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Violating A Protection Order

There are two types of protection orders in Ohio that are associated with domestic violence cases.
They are:

Temporary protection orders

At a defendant’s arraignment in a domestic violence and/or assault case, the alleged victim may be granted a temporary protection order if he or she can demonstrate to the judge that the defendant represents a clear and present danger to him or her.

If granted, the order will generally prohibit the defendant from contacting the prosecuting witness in any way. The temporary protection order will stand until the prosecuting witness requests and the judge agrees to lift the order or the case is over.

Civil protection orders

These offer more protections than the temporary order and do not require that the offender have criminal charges against him or her. They also last up to five years and can be renewed. A civil protection order may require that you do any of the following:

  • Refrain from either physically or sexually abusing family or household members
  • Leave your home, and if it’s in your name, grant possession of it to another family or household member
  • Temporarily give up custody of your children
  • Maintain financial support to your family or other household members, if you customarily did so in the past or were legally required to
  • Seek counseling
  • Refrain from entering the home, school, business or workplace of either the victim or the person who requested the order
  • Make accommodations as the court deems necessary, such as letting family or household members use your car

Every day in central Ohio people are charged with violating protection orders. Violating protection order charges can range from a first degree misdemeanor, punishable by up to 180 days in jail to a third degree felony, punishable up to 36 months prison.

If you are convicted of violating a protection order, additional potential issues include:

  • Maintaining your current employment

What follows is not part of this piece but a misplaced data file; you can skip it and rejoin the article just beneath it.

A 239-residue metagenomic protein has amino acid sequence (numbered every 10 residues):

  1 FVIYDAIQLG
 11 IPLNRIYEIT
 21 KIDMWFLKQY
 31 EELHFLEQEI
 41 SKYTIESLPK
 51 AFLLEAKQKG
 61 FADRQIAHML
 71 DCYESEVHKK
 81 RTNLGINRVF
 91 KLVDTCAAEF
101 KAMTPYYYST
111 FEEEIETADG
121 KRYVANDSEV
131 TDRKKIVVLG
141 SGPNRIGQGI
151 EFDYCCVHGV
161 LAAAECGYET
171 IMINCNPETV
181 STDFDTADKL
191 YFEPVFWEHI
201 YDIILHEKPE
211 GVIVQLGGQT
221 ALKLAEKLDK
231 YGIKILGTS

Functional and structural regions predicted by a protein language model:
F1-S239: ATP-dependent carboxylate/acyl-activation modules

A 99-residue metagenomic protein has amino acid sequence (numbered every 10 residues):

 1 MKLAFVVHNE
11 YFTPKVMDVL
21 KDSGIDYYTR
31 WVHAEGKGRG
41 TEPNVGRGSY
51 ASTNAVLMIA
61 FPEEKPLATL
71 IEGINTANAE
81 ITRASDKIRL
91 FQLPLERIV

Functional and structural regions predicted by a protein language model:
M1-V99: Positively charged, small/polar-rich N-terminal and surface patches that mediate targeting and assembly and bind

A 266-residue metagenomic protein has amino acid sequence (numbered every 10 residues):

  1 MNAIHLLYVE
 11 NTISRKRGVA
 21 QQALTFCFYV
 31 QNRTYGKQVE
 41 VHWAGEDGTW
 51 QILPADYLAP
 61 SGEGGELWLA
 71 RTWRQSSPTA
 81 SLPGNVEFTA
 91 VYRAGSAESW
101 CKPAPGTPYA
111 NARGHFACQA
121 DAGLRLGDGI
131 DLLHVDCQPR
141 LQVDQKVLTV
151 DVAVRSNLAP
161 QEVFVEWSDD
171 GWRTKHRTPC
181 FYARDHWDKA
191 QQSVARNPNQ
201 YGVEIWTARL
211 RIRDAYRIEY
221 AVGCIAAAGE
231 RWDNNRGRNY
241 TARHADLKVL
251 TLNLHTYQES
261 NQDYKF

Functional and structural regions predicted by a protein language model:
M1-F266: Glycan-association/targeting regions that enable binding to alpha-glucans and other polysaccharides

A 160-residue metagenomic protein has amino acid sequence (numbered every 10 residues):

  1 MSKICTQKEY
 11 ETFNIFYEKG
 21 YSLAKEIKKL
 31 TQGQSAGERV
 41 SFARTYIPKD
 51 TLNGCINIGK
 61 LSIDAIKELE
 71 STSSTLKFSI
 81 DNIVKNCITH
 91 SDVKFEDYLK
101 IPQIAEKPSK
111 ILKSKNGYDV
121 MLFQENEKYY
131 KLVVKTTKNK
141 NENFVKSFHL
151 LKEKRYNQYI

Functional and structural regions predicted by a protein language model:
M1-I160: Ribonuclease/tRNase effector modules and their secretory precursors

• Licensure issues in some professions
  • Difficulty getting a good job in the future
  • Difficulty and possible denial in immigration and naturalization proceedings
Simply put, if you are convicted of violating a protection order, it will be on your criminal background for the rest of your life. No matter what the circumstances were in your case, you run the risk of being considered someone who people need to be protected from and who cannot follow orders. Therefore, it is critical that you to give your violating protection order charge the level of importance it deserves.

The Columbus Criminal Defense team takes a two-pronged approach to all violation of protection order cases. First and foremost, you will need a bond. Generally, you will be arrested when charged with violating a protection order. If not, the charge(s) will be filed as a warrant and you will have to turn yourself in. We will represent you at your initial bond hearing and look to secure a favorable bond and your release from jail.

Thereafter we will figure out what mistakes the police or detectives made, whether the prosecuting witness is fabricating the charges and what other legal issues can be raised on your behalf.

We do this by requesting discovery from the prosecutor and interviewing witnesses. The discovery will generally consist of police reports, additional investigative notes, pictures and recorded interviews. As our client, you will receive a copy of everything received from the prosecutor for your review.

Based on the legal weaknesses in the State of Ohio’s case and any other mitigating factors, we will negotiate the best possible plea available with the prosecutor for you to consider in resolving your case.

If your case cannot be resolved satisfactorily with a plea, it would then proceed to a motion hearing (a hearing where the judge issues a ruling on an evidentiary issue) or a trial to the judge or jury, depending on the circumstances.

For nearly ten years, the Columbus Criminal Defense team has successfully represented clients on violating protection order charges. That extensive previous experience will enable us to better help you.

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Are you in trouble? Contact us.

If you’ve been charged with violating a protection order, it’s important to know what you’re up against. If you have any questions left unanswered by this page, or if you need a competent, experienced protection order attorney to fight for you in court, please contact us at or via email at

This is a misdemeanor of the first degree and carries with it the following penalties:
  • A jail sentence of up to 180 days
    • In its place, your judge may sentence you to probation or other community control punishments
  • At most, a fine of $1,000
This is a felony of the fifth degree and carries the following penalties:
  • A prison term of six months to one year
    • In its place, your judge may sentence you to probation or other community control punishments
  • At most, a fine of $2,500
This is a felony of the third degree and carries with it the following penalties:
  • A prison term of nine months to three years
  • A fine of $5,000 to $10,000
Have a question we didn’t answer below? Feel free to email us or call us and we’ll help you out.

A temporary protection order (TPO) doesn’t deal with child custody, child support, spousal support, splitting up property or requiring counseling for the offender. It merely asks that the offender stay away from the victim in all possible circumstances.

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Luftman, Heck & Associates LLP
580 E Rich St Fl 2
Columbus, OH 43215-5335


FAX: (614) 413-2886